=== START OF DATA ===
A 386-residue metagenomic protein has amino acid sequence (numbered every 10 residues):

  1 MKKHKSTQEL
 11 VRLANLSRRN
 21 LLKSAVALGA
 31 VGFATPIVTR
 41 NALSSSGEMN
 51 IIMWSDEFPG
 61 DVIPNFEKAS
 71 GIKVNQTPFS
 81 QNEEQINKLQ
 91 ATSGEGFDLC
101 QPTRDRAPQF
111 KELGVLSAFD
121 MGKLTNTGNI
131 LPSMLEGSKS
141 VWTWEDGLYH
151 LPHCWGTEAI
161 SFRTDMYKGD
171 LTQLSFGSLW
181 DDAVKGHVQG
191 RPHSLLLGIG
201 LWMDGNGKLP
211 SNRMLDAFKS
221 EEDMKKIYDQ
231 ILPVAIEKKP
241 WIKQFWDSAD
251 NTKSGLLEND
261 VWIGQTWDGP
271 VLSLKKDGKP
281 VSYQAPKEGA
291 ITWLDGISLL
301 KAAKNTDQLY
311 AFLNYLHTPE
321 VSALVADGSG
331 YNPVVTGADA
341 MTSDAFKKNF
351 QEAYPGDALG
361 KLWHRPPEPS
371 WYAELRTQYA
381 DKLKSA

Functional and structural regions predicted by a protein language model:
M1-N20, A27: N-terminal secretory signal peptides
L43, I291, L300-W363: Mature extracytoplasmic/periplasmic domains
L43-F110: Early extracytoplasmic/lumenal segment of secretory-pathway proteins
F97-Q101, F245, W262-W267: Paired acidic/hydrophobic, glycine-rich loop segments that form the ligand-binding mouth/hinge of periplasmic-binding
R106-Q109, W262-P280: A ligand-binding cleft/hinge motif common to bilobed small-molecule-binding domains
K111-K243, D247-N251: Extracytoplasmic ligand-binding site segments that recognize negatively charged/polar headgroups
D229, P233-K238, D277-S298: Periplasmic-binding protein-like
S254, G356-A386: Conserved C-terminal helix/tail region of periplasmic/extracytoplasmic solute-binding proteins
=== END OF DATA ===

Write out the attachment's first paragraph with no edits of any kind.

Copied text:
A 386-residue metagenomic protein has amino acid sequence (numbered every 10 residues):